Denver-area churches decided that the official, government-sanctioned secularization of the Christmas holiday had gone too far recently when the city's mayor replaced the traditional "Merry Christmas" banner atop the local City and County Building with a "Happy Holidays" greeting. Christians around the city rose up in protest by descending on the city's annual Christmas parade and sang carols emphasizing the Christian origins of the celebration, as noted in this surprisingly sympathetic account in the New York Times. "Like a spark in dry tinder, the result was a flare-up that caught even some church leaders by surprise. A holiday rite that had drawn thousands of paradegoers annually suddenly became a symbol, for many Christians, of secular society run amok." The article noted that the parade's organizers promised to reevaluate their policies and said the event may never be the same.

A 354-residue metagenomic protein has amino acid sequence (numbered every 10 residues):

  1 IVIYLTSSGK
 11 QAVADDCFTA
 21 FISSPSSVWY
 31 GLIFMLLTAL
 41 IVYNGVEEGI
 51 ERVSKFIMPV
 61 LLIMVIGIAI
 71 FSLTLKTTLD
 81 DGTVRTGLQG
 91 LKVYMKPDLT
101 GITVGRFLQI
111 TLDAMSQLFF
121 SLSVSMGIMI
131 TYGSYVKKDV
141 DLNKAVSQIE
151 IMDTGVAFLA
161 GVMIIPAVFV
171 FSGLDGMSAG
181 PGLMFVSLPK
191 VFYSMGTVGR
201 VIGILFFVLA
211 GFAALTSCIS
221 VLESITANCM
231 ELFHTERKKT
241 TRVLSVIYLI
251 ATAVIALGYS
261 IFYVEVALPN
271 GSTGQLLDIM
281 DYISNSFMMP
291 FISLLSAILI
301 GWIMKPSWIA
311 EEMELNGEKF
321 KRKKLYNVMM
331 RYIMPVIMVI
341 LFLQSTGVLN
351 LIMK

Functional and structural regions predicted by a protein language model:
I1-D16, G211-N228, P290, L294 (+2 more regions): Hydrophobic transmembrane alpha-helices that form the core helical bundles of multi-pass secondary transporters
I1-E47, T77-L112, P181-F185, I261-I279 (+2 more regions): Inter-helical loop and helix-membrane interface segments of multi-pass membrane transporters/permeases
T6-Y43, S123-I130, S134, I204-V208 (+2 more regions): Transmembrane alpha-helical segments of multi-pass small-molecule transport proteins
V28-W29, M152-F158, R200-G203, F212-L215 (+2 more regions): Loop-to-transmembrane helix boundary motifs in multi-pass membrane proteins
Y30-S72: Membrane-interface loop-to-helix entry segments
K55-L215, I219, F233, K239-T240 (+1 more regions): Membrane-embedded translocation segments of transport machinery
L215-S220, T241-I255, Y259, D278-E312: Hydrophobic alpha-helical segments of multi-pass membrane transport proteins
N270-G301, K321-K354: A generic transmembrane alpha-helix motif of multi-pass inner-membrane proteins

The congregation that seems to have had a large part in sparking the reaction is led by a former Marine who served in Vietnam as a helicopter gunner, as the Times article reported. The article said members of his church described him as "not a man who likes getting pushed around." Personally, I am impressed and cheered by this revival of "muscular Christianity."
A liberal society certainly has room for reasonably inclusive expressions of its people's religious faith, and in my view, a local Christmas celebration, with the community allowed, and not required, by the government to acknowledge and commemorate the essential religious nature of the occasion, certainly falls into that category.